Jeremy Lin: Knicks' Backcourt Will Struggle Without Linsanity
The New York Knicks did what they had to do.
James Dolan's willingness to let Jeremy Lin go really wasn't much of a choice. The ridiculously expensive third year of his backloaded deal would have run the Knicks $14.9 million, plus the matching luxury taxes.
Even if Lin's marketability could financially justify matching the deal offered by the Houston Rockets, the utter loss of cap flexibility changes the equation for an organization that must conduct a delicate balancing act over the next few years.
If the Knicks are to surround Carmelo Anthony with the talent he needs to win a championship, future cap room could very well make the difference.
Necessary or not, this decision will certainly hurt in the short-term.
Anyone of the belief that a platoon of Raymond Felton and Jason Kidd will make up the difference is either deep in denial or otherwise misinformed.
The New York Knicks may find a way to contend next season, but they'll have to do so with a point-guard rotation that's mediocre at best.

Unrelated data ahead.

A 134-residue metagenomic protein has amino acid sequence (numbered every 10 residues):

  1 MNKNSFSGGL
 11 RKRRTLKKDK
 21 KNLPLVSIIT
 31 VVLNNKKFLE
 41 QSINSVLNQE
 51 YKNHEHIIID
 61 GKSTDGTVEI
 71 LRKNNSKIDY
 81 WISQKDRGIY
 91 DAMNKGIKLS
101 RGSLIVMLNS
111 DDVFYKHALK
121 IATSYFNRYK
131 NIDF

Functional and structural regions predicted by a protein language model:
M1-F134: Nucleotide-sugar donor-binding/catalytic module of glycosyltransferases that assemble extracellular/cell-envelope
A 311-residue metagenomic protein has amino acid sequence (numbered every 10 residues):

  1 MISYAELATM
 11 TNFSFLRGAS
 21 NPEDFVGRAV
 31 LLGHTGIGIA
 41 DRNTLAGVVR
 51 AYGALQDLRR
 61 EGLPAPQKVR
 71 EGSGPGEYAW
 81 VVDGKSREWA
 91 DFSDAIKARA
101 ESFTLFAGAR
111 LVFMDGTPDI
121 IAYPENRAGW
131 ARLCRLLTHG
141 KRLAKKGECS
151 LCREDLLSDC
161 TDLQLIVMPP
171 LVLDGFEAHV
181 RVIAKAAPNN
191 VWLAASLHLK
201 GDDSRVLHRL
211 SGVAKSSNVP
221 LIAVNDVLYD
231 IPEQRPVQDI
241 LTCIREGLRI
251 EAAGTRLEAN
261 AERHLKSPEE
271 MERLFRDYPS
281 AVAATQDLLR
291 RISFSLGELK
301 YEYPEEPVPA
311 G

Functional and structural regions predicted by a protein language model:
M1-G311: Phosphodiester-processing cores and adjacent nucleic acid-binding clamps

Felton has shot the ball under 42 percent in five of his seven seasons. He made just under 41 percent of his field-goal attempts with the Portland Trail Blazers, and that's closer to his career average than what Knicks fans saw the last time this guy was in New York.
By all indications, those results were an outlier.
It likely helped that Mike D'Antoni's system encouraged an up-tempo game plan and litany of pick-and-rolls that have been known to make point guards look especially good. With the ball spending so much time in Carmelo's hands, Felton will be asked to adopt the role of a spot-up shooter.
Chances are he won't be up to the task.
Conversely, that will be the one task Jason Kidd is up to.
But anyone expecting Kidd to do more than hit a couple of threes off the bench is asking way too much from this guy. He had plenty of opportunities with the Dallas Mavericks last season, and he is quite simply a shell of what he once was.
There's no way around that.
Over the last two seasons, in fact, Kidd has shot just 36 percent from the field, and the vast majority of those attempts have been from behind the arc.
The bigger concern is that he averaged just 5.5 assists last season, by far his career-low. He'll still grab some rebounds and rack up some steals with his quick hands, but there's really no telling how he'll perform in a more limited role (and with a new team).
It can be hard for old dogs to learn new tricks.
Perhaps the Knicks won't need much production from the point. Knicks fans will have to hope so.
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